Our fishing group has indeed caught good numbers of these fish on certain trips.

…But what we have caught are not "blue pike" in the traditional sense.

They are yellow walleye color morphs that lack the traditional yellow color, are black and white/silverish with a blue-tinged slime coat… sounds like a blue pike, I know, but consider this:

  • The fish we caught had the traditional yellow walleye white tips on the anal and lower caudal fins.
  • Some fish caught were over the size limit of the historical blue pike (I caught a 23" one in 2007, for example and you see a 27" fish above.)
  • The blue fish we caught were landed at locations that were yielding substantial traditional yellow walleye catches at the same time. They did not have any noticeable larger eye than the yellow fish we caught.

…So these blue fish we caught seemed to be 'blue' color morphs of the traditional yellow walleye species.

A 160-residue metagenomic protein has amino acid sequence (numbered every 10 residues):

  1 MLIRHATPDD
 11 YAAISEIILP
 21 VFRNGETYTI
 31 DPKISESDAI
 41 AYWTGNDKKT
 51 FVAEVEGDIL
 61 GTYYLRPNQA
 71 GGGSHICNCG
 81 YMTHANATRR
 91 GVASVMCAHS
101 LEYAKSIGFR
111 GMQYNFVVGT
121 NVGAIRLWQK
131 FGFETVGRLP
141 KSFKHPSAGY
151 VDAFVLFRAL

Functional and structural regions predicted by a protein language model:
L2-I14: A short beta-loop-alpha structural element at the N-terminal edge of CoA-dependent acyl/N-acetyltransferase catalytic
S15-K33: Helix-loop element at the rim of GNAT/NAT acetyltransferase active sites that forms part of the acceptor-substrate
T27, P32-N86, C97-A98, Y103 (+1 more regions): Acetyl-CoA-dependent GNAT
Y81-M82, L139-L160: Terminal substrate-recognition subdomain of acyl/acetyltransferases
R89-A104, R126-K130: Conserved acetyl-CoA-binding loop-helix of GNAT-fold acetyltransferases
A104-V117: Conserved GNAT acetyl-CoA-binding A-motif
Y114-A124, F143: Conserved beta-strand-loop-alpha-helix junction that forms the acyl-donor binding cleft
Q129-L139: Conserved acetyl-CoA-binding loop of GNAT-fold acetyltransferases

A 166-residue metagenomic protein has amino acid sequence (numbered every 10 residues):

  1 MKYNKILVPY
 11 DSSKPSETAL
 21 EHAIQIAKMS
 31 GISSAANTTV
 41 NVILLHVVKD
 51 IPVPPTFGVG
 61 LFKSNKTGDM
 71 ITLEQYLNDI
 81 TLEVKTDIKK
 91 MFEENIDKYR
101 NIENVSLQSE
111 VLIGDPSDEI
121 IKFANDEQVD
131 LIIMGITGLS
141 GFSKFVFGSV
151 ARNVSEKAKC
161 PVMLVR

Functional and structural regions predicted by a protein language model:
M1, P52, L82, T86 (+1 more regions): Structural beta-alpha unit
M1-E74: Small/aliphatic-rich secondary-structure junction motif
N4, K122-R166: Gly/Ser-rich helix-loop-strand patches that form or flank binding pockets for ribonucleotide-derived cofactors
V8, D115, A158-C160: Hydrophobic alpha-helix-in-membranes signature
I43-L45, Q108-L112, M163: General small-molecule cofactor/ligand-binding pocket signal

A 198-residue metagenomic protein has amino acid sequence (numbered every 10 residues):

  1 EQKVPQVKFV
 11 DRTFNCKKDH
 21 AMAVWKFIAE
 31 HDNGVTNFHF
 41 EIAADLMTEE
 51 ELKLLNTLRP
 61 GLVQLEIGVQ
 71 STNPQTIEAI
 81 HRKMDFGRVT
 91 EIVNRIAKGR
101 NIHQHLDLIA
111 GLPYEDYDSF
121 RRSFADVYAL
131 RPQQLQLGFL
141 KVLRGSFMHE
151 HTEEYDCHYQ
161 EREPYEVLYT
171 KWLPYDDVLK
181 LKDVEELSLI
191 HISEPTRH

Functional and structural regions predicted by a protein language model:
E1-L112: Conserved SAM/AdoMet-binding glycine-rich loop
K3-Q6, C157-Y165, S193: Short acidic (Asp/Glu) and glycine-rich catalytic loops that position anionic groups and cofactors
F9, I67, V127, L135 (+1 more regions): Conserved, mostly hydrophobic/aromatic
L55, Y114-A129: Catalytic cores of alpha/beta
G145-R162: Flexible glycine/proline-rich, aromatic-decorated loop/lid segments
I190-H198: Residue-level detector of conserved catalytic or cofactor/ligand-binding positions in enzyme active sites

These are not 'Blue Pike'…

The larger questions…

  • Where did these blue color morphs come from?
  • Are they naturally occurring morphs that are now only being adequately documented?
  • Are they a morph remnant of possible interbreeding between blue pike and yellow walleye?
  • Are blue pike still out there in small numbers in certain Canadian lakes where they may have been planted unofficially by anglers in the last century?

Reports of these blue morph yellow walleyes have come from lakes in the provinces of Ontario and Quebec as well as Minnesota and Wisconsin.